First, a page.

An upcoming state budget deal appears unlikely to provide Erie Community College much-needed financial relief, the college’s president warned on Wednesday.
“We’re going to find ourselves in a position of having to make some difficult decisions, which include every aspect of the college,” ECC President Jack Quinn Jr. said in a meeting with trustees at ECC’s South Campus in Hamburg. “This is going to take three or four or five different ways to tackle this. We can’t just go to fund balance or to a tuition increase.”
With budget negotiations in Albany in the home stretch, proposals to boost aid to the state’s community colleges remain well below the amount ECC would need to “break even” in 2016-17, compared with 2015-16.
The Assembly proposed increasing aid to community colleges by $100 per full-time equivalent student, while the Senate is pushing for a $50 increase.
In his budget proposal, Gov. Andrew M. Cuomo included no increase.
“If they meet in the middle, it’s going to be $75, which is not even close to what we need to break even,” Quinn said.
College officials say the break-even point is a $125 increase. Because ECC relies heavily on student tuition to fuel their budgets, declining enrollment over the past six years has strained budgets and led to annual tuition increases at the college.
The state currently provides 30 community colleges in New York with $2,597 in base aid for each full-time-equivalent student enrolled. State University of New York officials lobbied for an increase in the base community college aid of $285 per full-time equivalent student.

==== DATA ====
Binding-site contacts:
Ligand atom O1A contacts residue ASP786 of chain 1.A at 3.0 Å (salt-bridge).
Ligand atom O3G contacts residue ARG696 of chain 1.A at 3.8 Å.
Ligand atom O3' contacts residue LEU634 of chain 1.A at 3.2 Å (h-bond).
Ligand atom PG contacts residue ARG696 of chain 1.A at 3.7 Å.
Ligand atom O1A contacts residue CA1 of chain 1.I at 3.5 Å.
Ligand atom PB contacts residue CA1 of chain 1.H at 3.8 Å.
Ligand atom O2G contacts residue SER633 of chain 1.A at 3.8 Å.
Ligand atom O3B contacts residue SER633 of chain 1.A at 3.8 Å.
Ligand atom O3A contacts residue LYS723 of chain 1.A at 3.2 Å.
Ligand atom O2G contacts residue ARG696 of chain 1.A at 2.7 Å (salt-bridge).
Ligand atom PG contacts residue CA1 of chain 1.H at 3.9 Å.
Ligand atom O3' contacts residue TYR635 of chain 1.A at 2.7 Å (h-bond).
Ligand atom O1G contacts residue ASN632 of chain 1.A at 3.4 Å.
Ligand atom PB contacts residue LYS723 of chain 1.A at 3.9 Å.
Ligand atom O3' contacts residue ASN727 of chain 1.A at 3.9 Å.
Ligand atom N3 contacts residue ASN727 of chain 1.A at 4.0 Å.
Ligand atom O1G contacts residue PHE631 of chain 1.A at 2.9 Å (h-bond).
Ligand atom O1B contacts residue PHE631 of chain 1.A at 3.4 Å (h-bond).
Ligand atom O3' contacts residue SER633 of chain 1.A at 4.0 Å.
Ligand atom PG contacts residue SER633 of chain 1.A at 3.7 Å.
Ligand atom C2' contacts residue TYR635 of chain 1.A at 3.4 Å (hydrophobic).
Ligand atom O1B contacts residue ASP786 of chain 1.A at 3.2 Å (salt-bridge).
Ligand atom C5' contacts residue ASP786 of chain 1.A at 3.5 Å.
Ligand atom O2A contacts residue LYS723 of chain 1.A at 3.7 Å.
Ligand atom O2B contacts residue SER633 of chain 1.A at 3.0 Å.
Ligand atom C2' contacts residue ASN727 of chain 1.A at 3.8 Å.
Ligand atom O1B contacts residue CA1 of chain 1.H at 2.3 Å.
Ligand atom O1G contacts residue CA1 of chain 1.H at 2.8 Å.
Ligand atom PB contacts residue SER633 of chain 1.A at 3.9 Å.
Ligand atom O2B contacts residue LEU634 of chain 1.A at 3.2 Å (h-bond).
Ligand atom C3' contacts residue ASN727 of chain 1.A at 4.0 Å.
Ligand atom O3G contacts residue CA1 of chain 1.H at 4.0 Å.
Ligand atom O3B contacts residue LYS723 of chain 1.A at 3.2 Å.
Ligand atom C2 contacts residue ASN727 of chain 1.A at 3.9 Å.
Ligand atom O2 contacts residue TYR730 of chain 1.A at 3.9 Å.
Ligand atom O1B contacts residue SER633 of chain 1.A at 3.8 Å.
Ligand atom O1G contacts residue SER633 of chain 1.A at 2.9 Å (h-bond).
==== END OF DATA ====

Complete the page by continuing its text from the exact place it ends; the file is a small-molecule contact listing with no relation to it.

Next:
Henrik Dullea, chairman of the community colleges committee of the SUNY Board of Trustees, described the legislature’s proposals as “absolutely, totally inadequate in terms of the needs of our community colleges.”
The state was still behind by $400 per student from where it was several years ago, when funding to community colleges was reduced during the recession, added Randall J. Van Wagoner, president of Mohawk Valley Community College in Utica.
Quinn said ECC will study whether to eliminate 30 vacant jobs in its budget for 2016-17. That could save the college as much as $2 million. The college’s pursuit of a new consolidated school of nursing in downtown Buffalo also will likely be put on hold.
“Clearly this is a reality check,” he said. “This will be a bare-bones budget for us.”
It was the second consecutive year Quinn has cautioned trustees and campus staff about the potential for belt-tightening due to budget constraints.
William Reuter, the college’s chief financial officer, said that the key to overcoming the current budget realities will be “vacancy control.”
The college currently has nearly 70 jobs that remain unfilled.